“Highly sensitive people are too often perceived as weaklings or damaged goods.
To feel intensely is not a symptom of weakness, it is the trademark of the truly alive and compassionate. It is not the empath who is broken, it is society that has become dysfunctional and emotionally disabled. There is no shame in expressing your authentic feelings. Those who are at times described as being a ‘hot mess’ or having ‘too many issues’ are the very fabric of what keeps the dream alive for a more caring, humane world. Never be ashamed to let your tears shine a light in this world.” ~ Anthon St. Maarten
I have recently come out of a relationship which lasted 7 years.
It has been sad for us both and we shall remain friends.
As a sensitive man, I can use this phrase without hesitation …… “Mea Culpa”.
In reviewing the lessons learned and therefore hopefully to be cognisant of the mistakes of an HSP (Hyper Sensitive Person) in any future relationship that I may encounter, I have researched various articles which explain how sensitivity in a man is often viewed as weakness to be scoffed at and ridiculed.
I was encouraged to read, in numerous psychology articles, that far from being a weakness, if handled in the correct manner by the individual, sensitivity is in fact a positive trait.
Where it unravels is when love relationships come into play.
A highly sensitive man has an inbuilt desire to ‘help’ and when he finds a possible prospective partner who has a ‘problem’, he feels the need to solve it.
It is a challenge of sorts but a very damaging one.
I am not particularly religious but should you ask me which passage from the Bible I really connected with as a child, ‘The Good Samaritan’ would be my answer.
Had I been aware and addressed these Psychological finding earlier on in my life, I should have become both more circumspect and careful with regard to my choices of relationships.
I was told not unreasonably, by my last partner, that I could never ‘stay in the moment’.
This frustrated her and I can see why. To her, I must have seemed detached and disinterested.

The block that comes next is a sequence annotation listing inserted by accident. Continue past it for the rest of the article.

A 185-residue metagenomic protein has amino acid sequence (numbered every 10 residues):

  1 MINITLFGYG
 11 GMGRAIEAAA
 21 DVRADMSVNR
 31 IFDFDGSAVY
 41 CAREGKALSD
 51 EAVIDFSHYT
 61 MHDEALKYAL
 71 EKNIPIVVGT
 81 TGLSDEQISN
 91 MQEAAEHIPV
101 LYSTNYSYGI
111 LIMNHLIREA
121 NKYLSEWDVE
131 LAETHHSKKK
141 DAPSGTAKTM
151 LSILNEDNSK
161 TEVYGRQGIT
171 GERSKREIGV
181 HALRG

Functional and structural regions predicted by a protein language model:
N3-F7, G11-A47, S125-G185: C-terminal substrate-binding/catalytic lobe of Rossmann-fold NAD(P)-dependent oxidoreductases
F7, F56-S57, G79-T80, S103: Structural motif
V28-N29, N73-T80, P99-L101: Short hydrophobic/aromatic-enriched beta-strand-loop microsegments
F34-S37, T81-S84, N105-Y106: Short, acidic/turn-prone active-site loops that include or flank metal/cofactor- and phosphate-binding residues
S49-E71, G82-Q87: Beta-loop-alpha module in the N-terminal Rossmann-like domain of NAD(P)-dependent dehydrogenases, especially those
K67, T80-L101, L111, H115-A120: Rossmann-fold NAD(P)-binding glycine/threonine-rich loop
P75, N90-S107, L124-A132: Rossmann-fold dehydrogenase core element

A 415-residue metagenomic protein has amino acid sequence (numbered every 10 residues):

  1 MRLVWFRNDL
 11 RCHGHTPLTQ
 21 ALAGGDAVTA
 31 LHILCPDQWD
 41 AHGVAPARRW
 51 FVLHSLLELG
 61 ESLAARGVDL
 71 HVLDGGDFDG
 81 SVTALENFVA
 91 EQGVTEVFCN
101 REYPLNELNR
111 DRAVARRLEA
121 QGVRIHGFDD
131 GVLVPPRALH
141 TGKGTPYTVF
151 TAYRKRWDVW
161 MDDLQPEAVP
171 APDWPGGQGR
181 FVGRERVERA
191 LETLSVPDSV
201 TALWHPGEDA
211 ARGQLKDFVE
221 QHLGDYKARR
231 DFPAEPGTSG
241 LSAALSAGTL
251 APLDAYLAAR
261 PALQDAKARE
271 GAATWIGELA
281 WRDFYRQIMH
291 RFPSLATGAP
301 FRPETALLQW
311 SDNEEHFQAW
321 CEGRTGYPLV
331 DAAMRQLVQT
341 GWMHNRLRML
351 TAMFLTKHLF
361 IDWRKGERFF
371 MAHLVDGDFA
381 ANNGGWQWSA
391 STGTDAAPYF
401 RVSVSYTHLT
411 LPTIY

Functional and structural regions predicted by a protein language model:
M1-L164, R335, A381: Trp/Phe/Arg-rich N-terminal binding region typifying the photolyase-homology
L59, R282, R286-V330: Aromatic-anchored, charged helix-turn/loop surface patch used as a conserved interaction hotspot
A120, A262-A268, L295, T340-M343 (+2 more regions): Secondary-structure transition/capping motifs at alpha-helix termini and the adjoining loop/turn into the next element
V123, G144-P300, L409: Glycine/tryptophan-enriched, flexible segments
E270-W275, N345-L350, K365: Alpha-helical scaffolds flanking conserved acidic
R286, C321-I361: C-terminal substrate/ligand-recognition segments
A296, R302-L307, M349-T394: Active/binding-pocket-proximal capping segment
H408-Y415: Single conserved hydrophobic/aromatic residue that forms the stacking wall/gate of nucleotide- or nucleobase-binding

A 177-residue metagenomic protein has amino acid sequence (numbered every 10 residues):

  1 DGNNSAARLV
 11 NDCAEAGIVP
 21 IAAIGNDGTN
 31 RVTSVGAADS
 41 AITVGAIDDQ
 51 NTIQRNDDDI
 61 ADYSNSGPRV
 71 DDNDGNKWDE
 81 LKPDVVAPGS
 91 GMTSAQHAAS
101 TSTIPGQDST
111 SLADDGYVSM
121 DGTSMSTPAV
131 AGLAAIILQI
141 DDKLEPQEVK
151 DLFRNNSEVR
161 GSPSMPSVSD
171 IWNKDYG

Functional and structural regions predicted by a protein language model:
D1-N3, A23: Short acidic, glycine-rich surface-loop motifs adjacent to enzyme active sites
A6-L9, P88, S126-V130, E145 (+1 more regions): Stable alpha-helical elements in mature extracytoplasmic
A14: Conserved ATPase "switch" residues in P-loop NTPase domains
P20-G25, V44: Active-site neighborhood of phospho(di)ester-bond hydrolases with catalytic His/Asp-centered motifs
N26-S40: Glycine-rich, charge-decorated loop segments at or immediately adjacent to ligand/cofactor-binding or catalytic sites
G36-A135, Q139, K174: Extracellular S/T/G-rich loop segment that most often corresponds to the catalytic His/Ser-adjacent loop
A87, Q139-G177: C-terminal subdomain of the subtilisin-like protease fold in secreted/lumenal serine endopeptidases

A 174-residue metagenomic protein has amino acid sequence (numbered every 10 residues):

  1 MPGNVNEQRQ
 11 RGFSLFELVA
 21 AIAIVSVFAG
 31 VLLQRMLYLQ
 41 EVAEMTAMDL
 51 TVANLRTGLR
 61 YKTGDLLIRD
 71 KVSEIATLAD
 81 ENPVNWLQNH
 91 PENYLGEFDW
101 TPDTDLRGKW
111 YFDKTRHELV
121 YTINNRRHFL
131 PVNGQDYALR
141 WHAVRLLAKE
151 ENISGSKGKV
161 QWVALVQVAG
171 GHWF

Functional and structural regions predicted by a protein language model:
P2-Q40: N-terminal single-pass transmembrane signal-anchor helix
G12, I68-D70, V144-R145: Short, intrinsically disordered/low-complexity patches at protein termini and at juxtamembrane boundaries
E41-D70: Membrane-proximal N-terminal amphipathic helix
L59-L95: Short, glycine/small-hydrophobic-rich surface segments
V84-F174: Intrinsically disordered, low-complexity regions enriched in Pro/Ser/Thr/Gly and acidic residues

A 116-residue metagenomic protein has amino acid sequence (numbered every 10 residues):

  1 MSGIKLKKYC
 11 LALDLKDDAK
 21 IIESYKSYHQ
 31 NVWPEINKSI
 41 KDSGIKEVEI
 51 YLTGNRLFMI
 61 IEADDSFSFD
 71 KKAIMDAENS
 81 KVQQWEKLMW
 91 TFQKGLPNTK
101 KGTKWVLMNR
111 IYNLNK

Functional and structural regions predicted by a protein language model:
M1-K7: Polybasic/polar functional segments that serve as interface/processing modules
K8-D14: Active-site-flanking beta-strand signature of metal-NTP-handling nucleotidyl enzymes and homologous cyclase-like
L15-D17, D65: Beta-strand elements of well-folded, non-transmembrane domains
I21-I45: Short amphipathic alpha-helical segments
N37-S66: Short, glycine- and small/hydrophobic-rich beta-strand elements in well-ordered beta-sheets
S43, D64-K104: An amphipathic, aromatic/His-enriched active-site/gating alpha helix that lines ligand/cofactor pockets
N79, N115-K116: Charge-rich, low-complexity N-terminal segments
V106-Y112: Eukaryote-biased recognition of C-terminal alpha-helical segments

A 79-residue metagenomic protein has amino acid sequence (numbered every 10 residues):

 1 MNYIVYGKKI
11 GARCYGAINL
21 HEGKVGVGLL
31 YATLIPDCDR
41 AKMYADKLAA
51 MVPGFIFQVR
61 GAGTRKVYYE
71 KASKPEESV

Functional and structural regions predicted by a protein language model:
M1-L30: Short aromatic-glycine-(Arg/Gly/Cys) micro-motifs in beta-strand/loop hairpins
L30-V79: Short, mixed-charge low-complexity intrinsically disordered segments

This was certainly not the case.
It is a classic symptom of the Hyper Sensitive Man
Too much in his head and not ANCHORED in the present moment.
You will now understand the reason for my inclusion of the following, as It describes me to a T.
Let’s call it “wandering thought.”
Wandering thought uncritically darts from present sensations or emotions, to past events, to imagined future occurrences.
Wandering thought is the form that likely consumes up to 50% of your day.
In their study, Drs. Killingsworth and Gilbert revealed that people are happier when engaged in focused thought than when they are engaged in wandering thought, regardless of the focus of their activity.
In fact, even typically disagreeable tasks such as commuting or doing housework were associated with greater levels of happiness than any form of wandering thought.
Almost 50% of wandering thought seems to involve pleasant topics while a little more than 25% involves unpleasant topics.
However, even a pleasant wandering thought that inserts itself into a given activity does not enhance an individual’s reported happiness.
Unfortunately, unpleasant wandering thoughts do tend to decrease a person’s happiness when these thoughts inject themselves into an activity.
A seemingly logical explanation would be that unpleasant wandering thoughts are caused by negative moods.
Yet Drs. Killingsworth and Gilbert demonstrated just the opposite, namely that wandering thought seemed to cause negative moods.